Increased prospects in the mining sector has brought a skyrocketing demand for electricity in Malawi leading to the almost doubling of power projections up to 2020, a United Nations (UN) report has said.
The Malawi government 2012 Annual Economic Report forecasted that power demand was estimated at 408 (mega watts) MW in 2010, 603MW in 2015, 829MW in 2020.
But a report from the United Nations Development Programme (UNDP)-funded Sustainable Energy Management (SEM) has said electricity demand is to increase to 740MW by 2015 and over 1,400MW by 2020.
This is against the current meagre installed capacity of 287 MW by the Electricity Supply Corporation of Malawi (Escom).
However, Minister of Energy Ibrahim Matola said these are some of the reasons government is fastracking projects to increase local electricity generation and Malawi’s interconnection with the Southern Africa Power Pool (Sapp).
“We know that this has been negatively affecting the country by limiting our production capacity since power is an essential in economic development and growth, that is why we are moving to set up new hydro stations like Kholombidzo, bringing in investors like the Chinese for the 1,000MW coal power plant and of course the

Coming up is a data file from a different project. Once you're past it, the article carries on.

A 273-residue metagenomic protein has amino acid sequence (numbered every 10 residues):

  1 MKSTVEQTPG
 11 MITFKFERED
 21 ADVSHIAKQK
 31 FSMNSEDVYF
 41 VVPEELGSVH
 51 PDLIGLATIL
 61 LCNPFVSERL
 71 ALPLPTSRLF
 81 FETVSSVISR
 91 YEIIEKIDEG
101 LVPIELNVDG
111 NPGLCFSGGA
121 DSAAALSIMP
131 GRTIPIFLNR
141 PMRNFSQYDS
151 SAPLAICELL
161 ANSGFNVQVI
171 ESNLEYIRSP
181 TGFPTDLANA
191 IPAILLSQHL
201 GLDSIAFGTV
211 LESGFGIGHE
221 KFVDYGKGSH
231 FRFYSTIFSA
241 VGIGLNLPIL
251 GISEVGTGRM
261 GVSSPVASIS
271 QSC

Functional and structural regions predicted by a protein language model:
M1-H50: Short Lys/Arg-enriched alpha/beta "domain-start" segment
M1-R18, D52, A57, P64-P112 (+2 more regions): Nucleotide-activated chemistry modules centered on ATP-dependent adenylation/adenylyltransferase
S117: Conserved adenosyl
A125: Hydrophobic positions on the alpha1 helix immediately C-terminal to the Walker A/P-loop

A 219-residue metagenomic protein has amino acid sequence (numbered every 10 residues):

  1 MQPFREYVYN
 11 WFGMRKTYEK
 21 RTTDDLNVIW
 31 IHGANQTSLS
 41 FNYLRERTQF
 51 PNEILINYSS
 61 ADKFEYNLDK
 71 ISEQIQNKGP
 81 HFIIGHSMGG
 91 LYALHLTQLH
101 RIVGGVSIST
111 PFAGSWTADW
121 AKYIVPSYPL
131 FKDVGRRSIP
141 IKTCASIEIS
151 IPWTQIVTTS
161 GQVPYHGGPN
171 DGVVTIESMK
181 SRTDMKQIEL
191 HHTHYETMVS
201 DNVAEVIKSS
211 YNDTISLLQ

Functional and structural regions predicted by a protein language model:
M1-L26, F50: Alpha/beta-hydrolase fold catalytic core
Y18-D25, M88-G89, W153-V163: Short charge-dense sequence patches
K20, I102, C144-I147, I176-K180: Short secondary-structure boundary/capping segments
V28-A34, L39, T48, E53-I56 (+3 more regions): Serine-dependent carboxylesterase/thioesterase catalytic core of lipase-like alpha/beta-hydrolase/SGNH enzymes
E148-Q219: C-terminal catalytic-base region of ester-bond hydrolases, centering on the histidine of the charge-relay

interconnection with Mozambique to enable Malawi even sell excess electricity and earn foreign exchange,” said Matola.
The great need for electricity in Malawi has also been highly emphasised in the recently released Business Climate Survey conducted by the Malawi Confederation of Chambers of Commerce and Industry (MCCCI).
The survey report says the business community continues to suffer from the inadequate and erratic supply of electricity since available power has always been limited leading to never ending power outages.
The survey said electricity is also becoming expensive and its supply interruptions have led to the private sector to become uncompetitive due to high costs as alternative sources of power which are immediately diesel generators are further complicated by unpredictable fuel supply challenges.
“This has led to the continued decline of the manufacturing sector contribution of manufacturing sector to the gross domestic product (GDP) meaning that remaining manufacturing is concentrated in low technology and low value products, to minimise potential loss due to outages,” MCCCI said.